While there exist non-systematic reviews of neural changes with training in adults (Zatorre et al., 2012) and children (Jolles and Crone, 2012), no recent systematic reviews of training-induced neural plasticity in youth are available. This is an important gap, especially given the recent publication of new research studies on this topic, such as the neuroimaging study of training-induced plasticity in children with reading disability (Romeo et al., 2018).
The overall research aim of this systematic review was to investigate the extent of changes in MRI-derived parameters in youth with training and the quality of evidence for such change.
Background and Hypotheses
The following sections will provide the theoretical and empirical background for training-related neuroplasticity, describe MRI methodology that can be used to map neural changes, and address developmental/maturational effects on training-related plasticity. In the last section, the research question and specific hypotheses will be presented.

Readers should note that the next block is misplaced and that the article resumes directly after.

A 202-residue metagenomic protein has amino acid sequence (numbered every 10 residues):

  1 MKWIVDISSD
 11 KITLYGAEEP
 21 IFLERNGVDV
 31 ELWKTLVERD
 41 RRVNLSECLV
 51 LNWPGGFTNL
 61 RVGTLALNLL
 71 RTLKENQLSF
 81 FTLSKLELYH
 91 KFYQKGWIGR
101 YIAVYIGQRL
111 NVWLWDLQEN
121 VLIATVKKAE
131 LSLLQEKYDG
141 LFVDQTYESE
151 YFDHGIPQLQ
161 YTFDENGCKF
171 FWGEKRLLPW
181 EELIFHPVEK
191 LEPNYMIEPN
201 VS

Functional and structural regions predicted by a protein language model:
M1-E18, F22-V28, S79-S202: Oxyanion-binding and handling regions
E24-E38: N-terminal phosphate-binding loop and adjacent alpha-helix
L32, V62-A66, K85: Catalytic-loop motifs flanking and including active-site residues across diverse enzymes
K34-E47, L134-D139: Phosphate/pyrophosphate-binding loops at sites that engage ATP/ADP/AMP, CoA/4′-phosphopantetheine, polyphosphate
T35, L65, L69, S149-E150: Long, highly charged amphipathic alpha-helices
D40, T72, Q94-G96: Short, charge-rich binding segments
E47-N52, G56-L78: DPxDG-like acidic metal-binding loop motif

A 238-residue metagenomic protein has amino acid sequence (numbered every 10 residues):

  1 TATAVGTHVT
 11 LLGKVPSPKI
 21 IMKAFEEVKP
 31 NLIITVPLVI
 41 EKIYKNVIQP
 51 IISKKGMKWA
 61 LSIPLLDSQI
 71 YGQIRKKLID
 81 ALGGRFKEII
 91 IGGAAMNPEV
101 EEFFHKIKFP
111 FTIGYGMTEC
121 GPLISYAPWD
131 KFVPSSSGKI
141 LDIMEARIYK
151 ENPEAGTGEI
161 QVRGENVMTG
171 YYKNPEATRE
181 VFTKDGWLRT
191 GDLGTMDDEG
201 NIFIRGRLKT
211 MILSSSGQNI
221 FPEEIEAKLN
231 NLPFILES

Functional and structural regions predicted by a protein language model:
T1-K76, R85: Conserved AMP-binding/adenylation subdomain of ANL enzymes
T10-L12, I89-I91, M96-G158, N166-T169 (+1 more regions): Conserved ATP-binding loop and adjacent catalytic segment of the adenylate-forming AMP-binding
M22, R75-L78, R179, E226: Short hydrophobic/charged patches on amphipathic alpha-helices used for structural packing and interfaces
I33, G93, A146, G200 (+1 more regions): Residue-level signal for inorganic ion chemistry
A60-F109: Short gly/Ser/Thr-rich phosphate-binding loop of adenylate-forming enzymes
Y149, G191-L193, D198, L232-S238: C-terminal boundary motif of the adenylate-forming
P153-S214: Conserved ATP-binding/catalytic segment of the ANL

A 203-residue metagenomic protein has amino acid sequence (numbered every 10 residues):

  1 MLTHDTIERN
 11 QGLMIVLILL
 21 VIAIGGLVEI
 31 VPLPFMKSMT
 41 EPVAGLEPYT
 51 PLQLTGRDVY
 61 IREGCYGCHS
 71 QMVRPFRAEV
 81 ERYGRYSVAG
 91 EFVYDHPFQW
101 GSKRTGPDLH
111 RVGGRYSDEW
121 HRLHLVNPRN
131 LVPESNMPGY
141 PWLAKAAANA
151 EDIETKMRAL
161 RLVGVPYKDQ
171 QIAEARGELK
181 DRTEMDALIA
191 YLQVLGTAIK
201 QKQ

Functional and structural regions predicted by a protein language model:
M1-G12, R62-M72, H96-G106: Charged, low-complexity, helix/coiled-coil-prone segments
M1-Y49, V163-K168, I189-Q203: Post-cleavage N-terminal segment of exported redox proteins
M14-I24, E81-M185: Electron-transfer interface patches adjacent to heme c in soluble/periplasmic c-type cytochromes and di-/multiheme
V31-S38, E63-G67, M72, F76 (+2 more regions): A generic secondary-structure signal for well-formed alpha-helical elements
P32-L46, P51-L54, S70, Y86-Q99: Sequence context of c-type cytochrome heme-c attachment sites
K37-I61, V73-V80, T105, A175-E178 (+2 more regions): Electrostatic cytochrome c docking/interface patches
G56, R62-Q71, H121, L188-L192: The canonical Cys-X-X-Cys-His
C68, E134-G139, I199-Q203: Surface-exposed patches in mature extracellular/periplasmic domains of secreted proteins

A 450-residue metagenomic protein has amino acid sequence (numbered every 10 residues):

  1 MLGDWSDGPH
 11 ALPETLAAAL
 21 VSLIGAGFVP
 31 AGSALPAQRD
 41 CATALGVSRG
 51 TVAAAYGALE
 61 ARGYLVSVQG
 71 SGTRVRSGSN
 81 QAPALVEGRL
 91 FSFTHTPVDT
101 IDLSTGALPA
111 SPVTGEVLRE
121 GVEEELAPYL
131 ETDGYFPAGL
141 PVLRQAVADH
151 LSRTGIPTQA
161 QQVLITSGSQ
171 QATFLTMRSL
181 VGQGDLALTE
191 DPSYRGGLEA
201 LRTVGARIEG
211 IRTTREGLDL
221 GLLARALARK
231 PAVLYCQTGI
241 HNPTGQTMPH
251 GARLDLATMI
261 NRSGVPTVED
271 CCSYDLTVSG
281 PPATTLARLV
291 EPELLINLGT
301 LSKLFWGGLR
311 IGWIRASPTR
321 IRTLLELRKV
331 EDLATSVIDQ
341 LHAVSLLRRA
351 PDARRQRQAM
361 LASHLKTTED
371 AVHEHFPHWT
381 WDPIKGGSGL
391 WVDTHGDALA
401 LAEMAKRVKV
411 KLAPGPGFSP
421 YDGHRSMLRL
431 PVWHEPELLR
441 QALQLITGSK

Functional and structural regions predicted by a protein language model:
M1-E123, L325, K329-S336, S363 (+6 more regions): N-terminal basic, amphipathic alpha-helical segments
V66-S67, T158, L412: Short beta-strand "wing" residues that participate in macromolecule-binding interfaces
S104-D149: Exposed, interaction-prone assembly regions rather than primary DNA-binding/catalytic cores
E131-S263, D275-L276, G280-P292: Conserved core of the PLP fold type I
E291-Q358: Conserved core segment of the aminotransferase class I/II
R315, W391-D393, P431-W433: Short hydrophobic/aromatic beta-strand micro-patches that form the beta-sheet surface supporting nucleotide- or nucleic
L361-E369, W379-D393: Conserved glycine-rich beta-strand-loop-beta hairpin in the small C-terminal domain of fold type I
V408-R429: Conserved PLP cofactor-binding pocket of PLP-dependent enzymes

Neuroplasticity has been defined as experience-driven change in neural structure and function (Rapoport and Gogtay, 2008; p. 181). The most striking examples of neuroplasticity are found in cases of trauma or invasive surgery, such as hemispherectomy—where one brain hemisphere is removed, often as a measure to stop seizures (Ismail et al., 2017). The degree to which brain functions linked to the removed hemisphere recover depends on multiple factors: e.g., the disorder that led to the surgery, the patient's age, and the capacity for plasticity of the affected brain regions (Ismail et al., 2017). The recovery can sometimes be remarkable, as in the case of a child who could speak again after the removal of the left hemisphere (Fenton et al., 2009).